Fatality rates in Vancouver are low compared to other peer cities, but there is still room for improvement.
To reach zero traffic related fatalities and injuries, we are:
- Evaluating hospital and ambulance injury data to understand traffic related serious injuries and make decisions based on that data
- Identifying priority intersections and corridors
- Piloting new safety strategies and devices
- Engaging with the public to travel safely
- Continuing to work with our safety partners, such as the Vancouver Police Department (VPD) and the ICBC (Insurance Corporation of BC) to:
- Develop targeted enforcement programs to tackle dangerous behaviours at priority locations
- Inspect commercial vehicles with other municipalities, as well as provincial commercial safety and enforcement agencies
- Cost share infrastructure upgrades that improve safety through ICBC’s Road Improvement Program
- Minor amendments to the Street and Traffic Bylaw 2849 and Skateboards in Protected Bike Lanes presented to council in November 2017. View the brief summary (2.60 MB)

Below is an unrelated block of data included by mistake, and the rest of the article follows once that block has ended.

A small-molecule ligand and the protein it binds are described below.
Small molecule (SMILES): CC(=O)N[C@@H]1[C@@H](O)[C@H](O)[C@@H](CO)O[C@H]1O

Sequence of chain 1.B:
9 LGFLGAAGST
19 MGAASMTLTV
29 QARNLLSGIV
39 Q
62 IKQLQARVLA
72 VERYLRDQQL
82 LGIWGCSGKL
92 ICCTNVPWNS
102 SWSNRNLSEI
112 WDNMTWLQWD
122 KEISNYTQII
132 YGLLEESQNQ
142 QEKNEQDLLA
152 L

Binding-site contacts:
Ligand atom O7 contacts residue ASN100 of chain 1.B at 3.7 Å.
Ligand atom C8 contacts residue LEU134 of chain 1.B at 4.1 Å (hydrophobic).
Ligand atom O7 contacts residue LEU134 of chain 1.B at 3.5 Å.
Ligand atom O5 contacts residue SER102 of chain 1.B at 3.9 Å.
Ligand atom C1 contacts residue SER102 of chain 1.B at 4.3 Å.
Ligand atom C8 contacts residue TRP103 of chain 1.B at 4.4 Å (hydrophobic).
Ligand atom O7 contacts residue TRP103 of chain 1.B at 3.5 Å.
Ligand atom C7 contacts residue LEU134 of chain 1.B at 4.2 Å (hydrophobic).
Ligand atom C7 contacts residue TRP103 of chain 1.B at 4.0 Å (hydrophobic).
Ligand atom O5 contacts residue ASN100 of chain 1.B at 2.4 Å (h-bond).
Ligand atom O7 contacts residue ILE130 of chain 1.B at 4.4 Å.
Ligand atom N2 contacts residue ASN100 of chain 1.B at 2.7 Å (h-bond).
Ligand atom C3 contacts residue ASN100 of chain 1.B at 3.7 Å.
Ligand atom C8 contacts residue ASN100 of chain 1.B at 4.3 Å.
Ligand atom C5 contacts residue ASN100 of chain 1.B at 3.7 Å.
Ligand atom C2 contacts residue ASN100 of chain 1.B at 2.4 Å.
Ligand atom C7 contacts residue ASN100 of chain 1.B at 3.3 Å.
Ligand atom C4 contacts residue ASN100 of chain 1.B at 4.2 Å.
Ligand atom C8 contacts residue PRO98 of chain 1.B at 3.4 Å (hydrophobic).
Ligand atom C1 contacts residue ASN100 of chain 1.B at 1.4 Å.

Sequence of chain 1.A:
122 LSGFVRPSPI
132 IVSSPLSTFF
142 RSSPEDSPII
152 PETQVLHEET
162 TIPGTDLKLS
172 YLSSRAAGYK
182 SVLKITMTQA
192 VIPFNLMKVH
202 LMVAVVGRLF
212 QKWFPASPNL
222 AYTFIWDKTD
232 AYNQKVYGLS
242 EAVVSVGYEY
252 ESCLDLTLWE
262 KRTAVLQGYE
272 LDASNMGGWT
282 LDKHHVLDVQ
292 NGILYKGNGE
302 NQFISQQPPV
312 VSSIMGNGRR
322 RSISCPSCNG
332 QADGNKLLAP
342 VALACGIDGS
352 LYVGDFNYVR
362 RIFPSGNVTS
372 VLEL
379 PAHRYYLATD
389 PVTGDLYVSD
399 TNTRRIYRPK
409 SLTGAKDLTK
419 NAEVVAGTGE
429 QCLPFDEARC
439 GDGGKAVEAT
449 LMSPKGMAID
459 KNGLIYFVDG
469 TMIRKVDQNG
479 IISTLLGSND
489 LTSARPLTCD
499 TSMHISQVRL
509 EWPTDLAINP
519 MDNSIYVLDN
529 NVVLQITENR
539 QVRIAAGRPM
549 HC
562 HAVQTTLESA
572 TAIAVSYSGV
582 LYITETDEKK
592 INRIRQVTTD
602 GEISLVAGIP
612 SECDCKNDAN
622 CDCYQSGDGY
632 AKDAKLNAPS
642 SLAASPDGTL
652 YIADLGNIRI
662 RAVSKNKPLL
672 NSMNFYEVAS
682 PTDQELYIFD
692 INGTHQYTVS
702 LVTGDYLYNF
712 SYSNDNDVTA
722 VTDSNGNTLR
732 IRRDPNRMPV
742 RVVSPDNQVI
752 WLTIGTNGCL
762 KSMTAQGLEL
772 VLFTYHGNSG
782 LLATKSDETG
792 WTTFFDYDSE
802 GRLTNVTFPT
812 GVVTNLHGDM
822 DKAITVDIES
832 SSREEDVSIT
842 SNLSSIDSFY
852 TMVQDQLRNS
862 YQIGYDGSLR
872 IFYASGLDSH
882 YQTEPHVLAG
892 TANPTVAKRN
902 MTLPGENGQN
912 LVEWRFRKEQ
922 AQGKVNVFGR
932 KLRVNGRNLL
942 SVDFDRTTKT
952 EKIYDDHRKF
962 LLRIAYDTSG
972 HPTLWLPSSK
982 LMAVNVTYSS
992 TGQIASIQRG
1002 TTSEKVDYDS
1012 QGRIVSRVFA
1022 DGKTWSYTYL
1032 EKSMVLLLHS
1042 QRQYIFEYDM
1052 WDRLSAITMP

- Pedestrian signal at Granville and Balfour, installed October 2017
- Accessible pedestrian signal to assist blind or low vision users crossing at Matheson and SE Marine, installed October 2017
Quick start action plan
Check out new safety upgrades coming soon. Hover on the map icons for more information.
New items we are piloting
Currently we are testing three new items, which have shown successful results in other cities.
Flashing beacons are pedestrian-activated, high-intensity amber beacons used to alert drivers to yield to pedestrians at marked crosswalks. There are three locations currently in the pilot.
Accessible pedestrian signals
Accessible pedestrian signals are devices that use audible tones and vibrotactile feedback to guide people who are blind or have low vision as to when they can cross at a signalized intersection. There are four pilot locations, with a new trial location at Hornby/ Helmcken.
Leading pedestrian intervals
Leading pedestrian intervals provide pedestrians a three to seven second head start when entering an intersection with a green signal in the same direction of travel. There is one pilot location at Davie and Burrard.
Effectiveness of safety upgrades
To help us identify the most successful solutions in reducing traffic related fatalities and injury collisions at priority locations, we assess the effectiveness of safety upgrades that have been implemented in recent years, including actions recommended through the Pedestrian Safety Study and Action Plan (8 MB) and Cycling Safety Study (10 MB).